For wisdom is better than rubies,

and all the things that may be desired are not to be compared unto her” (Prov. 8:1-11).


Wisdom we first saw as a human attainment, then as a cosmic quality immanent in the world and in human life. Here we discover the nexus of the two. In poetic terminology, she stands in the busiest concourse of human affairs, wherever man may be, and there accosts all and sundry. Receive instruction; choose the better things of life; final satisfaction cannot be found in material things, but only in the uncharted region vaguely known as the spiritual realities of life. This pervasive, immanent quality of life and the world has been ever active in human life, individual and collective, in leading, persuading, and inducing men to higher and better things. Through this function of the divine wisdom immanent in man the whole long story has come about of our groping progress from our brute ancestry, our slow attainment of civilization, and our unceasing outreach for ever better things in thought and practice.

Here, then, is the ultimate nature of man. He was made in the image of God and but little lower than God; but also he is infused and impelled and fashioned by the wisdom of God himself. By nature man may be related to the brute, but vastly more significant is his kinship with God and participation in the wisdom of God. Here is that concept familiar in the words quoted by a later thinker: “In him we live and move and have our being.” All the talk of certain modern schools of theology about the lost condition of man apart from God would have been to the Hebrew thinker just so much crackling of thorns under a pot. For him such a being never has existed. Always from the first to be human was to possess the divine wisdom. And the difference among men, the distinction of wise and fool, of righteous and sinner, has been in the measure with which the individual has heard and then given willing obedience to the appeals of wisdom.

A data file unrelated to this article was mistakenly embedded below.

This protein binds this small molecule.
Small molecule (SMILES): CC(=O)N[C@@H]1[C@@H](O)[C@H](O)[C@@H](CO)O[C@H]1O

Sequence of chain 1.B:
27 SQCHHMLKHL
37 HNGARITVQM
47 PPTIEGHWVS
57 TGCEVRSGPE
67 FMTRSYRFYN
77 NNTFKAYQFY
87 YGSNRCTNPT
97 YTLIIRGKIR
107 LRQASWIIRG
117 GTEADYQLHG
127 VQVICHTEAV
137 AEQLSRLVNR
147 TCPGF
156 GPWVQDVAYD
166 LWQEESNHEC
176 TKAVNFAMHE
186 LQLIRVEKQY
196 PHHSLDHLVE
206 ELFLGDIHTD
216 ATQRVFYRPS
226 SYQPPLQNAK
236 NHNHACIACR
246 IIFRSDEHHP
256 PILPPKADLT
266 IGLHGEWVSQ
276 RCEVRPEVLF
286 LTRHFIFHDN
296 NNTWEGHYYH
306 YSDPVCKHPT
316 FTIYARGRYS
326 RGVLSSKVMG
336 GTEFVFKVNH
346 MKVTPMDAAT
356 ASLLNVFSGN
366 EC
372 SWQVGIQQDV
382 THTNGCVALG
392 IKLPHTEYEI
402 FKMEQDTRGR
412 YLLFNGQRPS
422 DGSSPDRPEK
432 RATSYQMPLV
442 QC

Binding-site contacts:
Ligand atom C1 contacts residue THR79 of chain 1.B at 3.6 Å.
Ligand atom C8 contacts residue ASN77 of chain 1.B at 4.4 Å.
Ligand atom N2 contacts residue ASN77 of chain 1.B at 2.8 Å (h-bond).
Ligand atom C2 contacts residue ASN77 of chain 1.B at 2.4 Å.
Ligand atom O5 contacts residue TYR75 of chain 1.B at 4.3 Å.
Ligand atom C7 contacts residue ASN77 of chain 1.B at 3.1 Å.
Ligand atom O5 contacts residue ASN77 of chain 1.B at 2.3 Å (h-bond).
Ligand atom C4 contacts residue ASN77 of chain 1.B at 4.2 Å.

And here is the notable supremacy of the Hebrew thought above its apparent parallel in Plato. His was a republic for philosophers; these only could enter into the accumulated heritage of finer racial treasures. But for the Hebrew thinker, the appeal of wisdom was to all men wherever and whatever they might be; in particular it called to the simple and foolish for whom Plato would have had only a place of menial service.

Yet there is still more for our purpose in this concept. It is apparent that here is the bondage between the human and divine; by this means God and man have come into relationship. All that we have achieved as we have left behind our savage origins and have climbed higher and yet higher in civilized life has been through the leadings of the divine wisdom. And this, it is to be noted, came not through some heaven-rend mg voice or awful theophany, but within the individual consciousness, as our better nature, comprised of the in-dwelling divine wisdom, strove against our brute ancestry, ever warning. “Receive my instruction and not silver, and knowledge rather than fine gold.” The whole of history is thus gathered up for the Hebrew thinker in a single formula. And here is the doctrine of divine revelation. It has all come by this quiet, unspectacular, but effective means. Man is but little lower than God; and the divine in us has been slowly overcoming the bestial.



Suggested reading:


COATES, I. R. (translator and editor): Bible Key Words from Gerhard ard Kittel’s “Theologisches Worterbuch.” New York, 1951.

FICHRODT, W.: Man in the Old Testament. London, 1950.

MACDONALD, D. B.: The Hebrew Philosophical Genius. Princeton, 1936.

MORGENSTERN, J .: ” Universalism,” Universal Jewish Encyclopedia, vol. X. New York, 1943.

RANKIN, 0. S.: Israel’s Wisdom Literature. Edinburgh, 1936.

ROBINSON, H. W.: Inspiration and Revelation in the Old Testament. Oxford, 1946.

Suffering, Human and Divine. New York, 1939.

ROWLEY, H. H. (editor): Studies in Old Testament Prophecy. Edinburgh, 1950.

SMITH, J. M. P.: The Moral Life of the Hebrews. Chicago, 1923.

The Origin and History of Hebrew Law. Chicago,1931.

WILLOUGHBY, H. R. (editor) : The Study of the Bible Today and Tomorrow. Chicago, 1947.